Trying to put life in perspective makes me curious about the experiences of others. How do people relate to—or wrestle with—God and all things spiritual?
The Varieties of Religious Experiences by psychologist and philosopher William James is one of the few books I’ve read multiple times. Originally given as a series of lectures at the University of Edinburgh and published more than a century ago, the language is academic and arcane but the insights are timeless.
Based on encyclopedic research, James concludes that religious experiences are ubiquitous and essential:
When all is said and done, we are in the end absolutely dependent on the universe; and into sacrifices and surrenders of some sort, deliberately looked at and accepted, we are drawn and pressed as into our only permanent positions of repose. … Religion thus makes easy and felicitous what in any case is necessary; and if it be the only agency that can accomplish this result, its vital importance as a human faculty stands vindicated beyond dispute. It becomes an essential organ of our life, performing a function which no other portion of our nature can so successfully fulfill. – Lecture II, Circumscription of the Topic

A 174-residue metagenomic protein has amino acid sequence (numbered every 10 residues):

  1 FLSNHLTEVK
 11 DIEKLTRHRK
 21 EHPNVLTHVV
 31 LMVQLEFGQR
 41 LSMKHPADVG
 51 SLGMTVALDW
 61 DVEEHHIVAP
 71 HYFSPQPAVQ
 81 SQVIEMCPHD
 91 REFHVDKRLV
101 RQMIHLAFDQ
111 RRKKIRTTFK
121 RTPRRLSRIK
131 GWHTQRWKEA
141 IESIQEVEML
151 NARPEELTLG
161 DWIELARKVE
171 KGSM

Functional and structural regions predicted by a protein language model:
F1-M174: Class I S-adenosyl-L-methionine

Distilled into one sentence, James is saying: religion is our attempt to come to grips with the universe in which we find ourselves. The expressions of this primal urge vary depending on one’s temperament, training and worldview.
It makes a tremendous emotional and practical difference to one whether one accepts the universe in the drab discolored way of stoic resignation to necessity, or with the passionate happiness of Christian saints. – Lecture II, Circumscription of the Topic
Personal mysticism and scientific materialism are opposite ends of this continuum. The mystic seeks intimacy with a personal Creator; the materialist seeks understanding of the first principles of creation. Differing a priori assumptions lead to different conclusions and disparate lifestyles but the search is the same.
Prominent among the treasures we seek above all else are happiness and truth. More about these in future posts.